neurons and the nervous system. I encouraged them to use their Notability app, because they could use a variety of colours, zoom in and create a clear and detailed diagram, and as I walked among them to see the samples they were drawing I was so impressed. I had them submit their copy to me, and there were such individuality and creativity in how they drew it out, though they all mostly fit the same pattern. In that circumstance, I would say the tablet hit the Modification level, which is into Transformation. I definitely take advantage of collaborative apps or opportunities, whether it’s by checking understanding/opinion through a Socrative open-ended question collecting responses to a Google doc where many students have a text to analyze together, and they make their own legends / colour coding system and a plan for how to work through it. This year, the students are connecting online with me, through the Homework/Edublogs Blog, through the Remind app, through using the Moodle course with resources online, as well as OneDrive and email. I’m also playing with what connections can be made with previous students (graduated ones who can offer advice to these young ones on something like what to anticipate with blogging) or just checking in through Twitter.
In some ways, I’m not entirely there. I’m not investing in Project-Based learning, yet. With the right time and opportunity, I would dig more into that, but I’m not at a place where I’m able to this year / right now. I think I do allow choice in many things, but there could maybe be room for more of that. I could draw students more together in a collective/collaborative and more on-going global online activity, but again I’m doing what I’m able to this year, so I’m satisfied with what’s going on now.
Professional Learning Target for the year
My professional learning target this year was to engage students in their learning activities beyond the classroom period and physical room. I’m using Remind a great deal, and it’s helped students track what they’re responsible for and they’re also using it to communicate in ways I think they’d avoid otherwise. For example, I’ll get a text in the morning from someone who says they won’t be at school or texts from students reviewing work the night before an exam. We’re using Socrative for backchannelling, so some of the most quiet students are becoming more vocal and involved in learning tasks. They’re using the Moodle course and blog to access materials, like notes copied out during a class they missed, or I can post a video to either for those who were away. I’m encouraging them to use and update a Keep app to track their assignments in each class, rather than rely on scribbles on pieces of paper. It either seems that they’re more engaged with me individually with the learning, or I just have more time and attention to spend towards this, but either way I’m happy with the involvement I’m getting from them.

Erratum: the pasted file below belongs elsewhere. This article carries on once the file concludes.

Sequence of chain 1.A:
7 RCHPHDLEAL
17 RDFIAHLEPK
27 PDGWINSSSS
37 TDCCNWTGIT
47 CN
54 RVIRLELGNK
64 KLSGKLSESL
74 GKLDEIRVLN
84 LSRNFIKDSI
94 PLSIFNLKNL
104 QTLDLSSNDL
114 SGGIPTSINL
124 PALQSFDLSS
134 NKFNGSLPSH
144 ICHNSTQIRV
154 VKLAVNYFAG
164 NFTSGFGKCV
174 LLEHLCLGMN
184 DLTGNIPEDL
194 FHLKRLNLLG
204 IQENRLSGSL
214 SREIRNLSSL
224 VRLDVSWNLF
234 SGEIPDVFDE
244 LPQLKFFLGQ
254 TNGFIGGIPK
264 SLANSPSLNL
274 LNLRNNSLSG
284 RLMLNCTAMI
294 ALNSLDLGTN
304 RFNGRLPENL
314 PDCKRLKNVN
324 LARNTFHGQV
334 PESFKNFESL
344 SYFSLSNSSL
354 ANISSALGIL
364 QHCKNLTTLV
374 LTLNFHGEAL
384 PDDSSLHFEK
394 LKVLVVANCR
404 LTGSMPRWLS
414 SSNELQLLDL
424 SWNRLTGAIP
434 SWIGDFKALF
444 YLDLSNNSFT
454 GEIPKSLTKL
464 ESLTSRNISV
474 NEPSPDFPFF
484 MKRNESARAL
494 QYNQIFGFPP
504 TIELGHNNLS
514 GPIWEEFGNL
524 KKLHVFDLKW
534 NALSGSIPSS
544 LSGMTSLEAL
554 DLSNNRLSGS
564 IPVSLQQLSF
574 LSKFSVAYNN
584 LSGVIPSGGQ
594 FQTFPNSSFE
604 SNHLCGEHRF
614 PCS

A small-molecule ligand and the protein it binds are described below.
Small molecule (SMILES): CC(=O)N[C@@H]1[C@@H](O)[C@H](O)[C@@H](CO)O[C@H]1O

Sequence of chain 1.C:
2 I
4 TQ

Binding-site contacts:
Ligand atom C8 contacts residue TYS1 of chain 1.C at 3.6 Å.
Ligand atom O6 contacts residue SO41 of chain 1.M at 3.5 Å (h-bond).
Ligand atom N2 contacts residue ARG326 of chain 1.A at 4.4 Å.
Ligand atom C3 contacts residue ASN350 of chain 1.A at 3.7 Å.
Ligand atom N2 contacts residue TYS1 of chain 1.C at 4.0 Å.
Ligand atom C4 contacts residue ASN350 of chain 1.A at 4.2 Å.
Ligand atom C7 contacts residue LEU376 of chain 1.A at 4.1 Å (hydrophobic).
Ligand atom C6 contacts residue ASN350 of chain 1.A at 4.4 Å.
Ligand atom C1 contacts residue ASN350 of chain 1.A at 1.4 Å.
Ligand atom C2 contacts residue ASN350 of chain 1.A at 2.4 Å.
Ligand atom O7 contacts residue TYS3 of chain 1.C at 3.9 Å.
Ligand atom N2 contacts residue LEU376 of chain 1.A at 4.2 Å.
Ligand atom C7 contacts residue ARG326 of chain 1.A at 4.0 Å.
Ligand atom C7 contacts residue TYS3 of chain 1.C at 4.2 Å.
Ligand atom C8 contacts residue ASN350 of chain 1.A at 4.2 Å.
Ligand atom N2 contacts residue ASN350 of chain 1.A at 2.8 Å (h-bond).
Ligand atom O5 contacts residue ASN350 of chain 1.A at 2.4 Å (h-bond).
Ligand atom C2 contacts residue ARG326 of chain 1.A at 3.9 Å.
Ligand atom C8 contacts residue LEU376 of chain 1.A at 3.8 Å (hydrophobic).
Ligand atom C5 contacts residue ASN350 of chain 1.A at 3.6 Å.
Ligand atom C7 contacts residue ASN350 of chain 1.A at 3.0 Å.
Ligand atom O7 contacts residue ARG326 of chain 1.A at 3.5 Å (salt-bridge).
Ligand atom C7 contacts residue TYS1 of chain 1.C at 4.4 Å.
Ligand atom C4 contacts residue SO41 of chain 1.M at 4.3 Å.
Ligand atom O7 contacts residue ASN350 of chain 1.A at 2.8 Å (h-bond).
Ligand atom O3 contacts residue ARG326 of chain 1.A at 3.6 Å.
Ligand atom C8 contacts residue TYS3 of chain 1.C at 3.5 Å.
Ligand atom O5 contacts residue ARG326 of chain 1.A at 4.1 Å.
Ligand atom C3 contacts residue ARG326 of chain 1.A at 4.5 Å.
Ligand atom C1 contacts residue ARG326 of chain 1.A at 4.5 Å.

My tattoo… my digital tattoo…
The days of a teacher can fly by pretty quickly and be completely full of events and reminders and things that come up. In that atmosphere, it’s easy to fall into a bit of a rut. Without keeping an eye or ear out for new techniques or ideas that you could incorporate into your teacher or use with your assessment, a teacher can easily just run the routine, but not be very effective in what they’re doing. Or inspired.
These are the things I’m finding through online Professional Learning Networks. It started mostly a few years ago when I signed up for email updates from some Educational sites and I would get an email once a week. I tried incorporating some time into my week, like Sunday mornings, to look through some of the ideas in them. More recently, though, I’ve become less passive in that community of educators and more involved. I’m not at the point where I’m creating content to share online, but I don’t need to be. I’m constantly seeing examples of what teachers in my division are doing, what topics are being discussed Globally in Education, what new apps or websites can offer, and engaged in reflection. It can easily become overwhelming – miss a day of scanning the Tweets and you have no hope of catching up – but I’ve accepted that it isn’t the type of thing you have to be completely thorough in. Whatever you do encounter when you’re using it is enough to get you thinking and, with that, you’ll take these ideas and influences as you’re able and to suit your own purposes.
As for the benefit, there’s now a history and collection of posts to reflect my true Philosophy of Education. Rather than a potential employer or colleague ever wondering about this, they can view it through my history online. It’s also a positive thing for my students to be aware of and understand that what they do online today will matter and potentially be the reason they do or don’t get a job they apply for in their future. That’s the way it works.